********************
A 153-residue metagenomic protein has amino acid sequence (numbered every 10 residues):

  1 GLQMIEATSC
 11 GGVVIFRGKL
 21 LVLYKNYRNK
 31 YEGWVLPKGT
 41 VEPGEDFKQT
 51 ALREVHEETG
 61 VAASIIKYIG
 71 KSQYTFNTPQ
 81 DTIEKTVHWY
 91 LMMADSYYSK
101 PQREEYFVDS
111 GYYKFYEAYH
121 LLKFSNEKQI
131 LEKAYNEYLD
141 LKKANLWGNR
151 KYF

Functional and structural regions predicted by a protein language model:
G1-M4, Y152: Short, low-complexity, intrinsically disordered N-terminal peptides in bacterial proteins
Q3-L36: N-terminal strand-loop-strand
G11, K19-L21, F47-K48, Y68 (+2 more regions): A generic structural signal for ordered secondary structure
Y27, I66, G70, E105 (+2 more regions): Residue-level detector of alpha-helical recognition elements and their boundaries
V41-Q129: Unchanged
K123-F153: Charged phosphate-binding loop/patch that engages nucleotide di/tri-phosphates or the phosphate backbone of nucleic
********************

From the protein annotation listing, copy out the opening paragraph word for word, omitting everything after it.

A 153-residue metagenomic protein has amino acid sequence (numbered every 10 residues):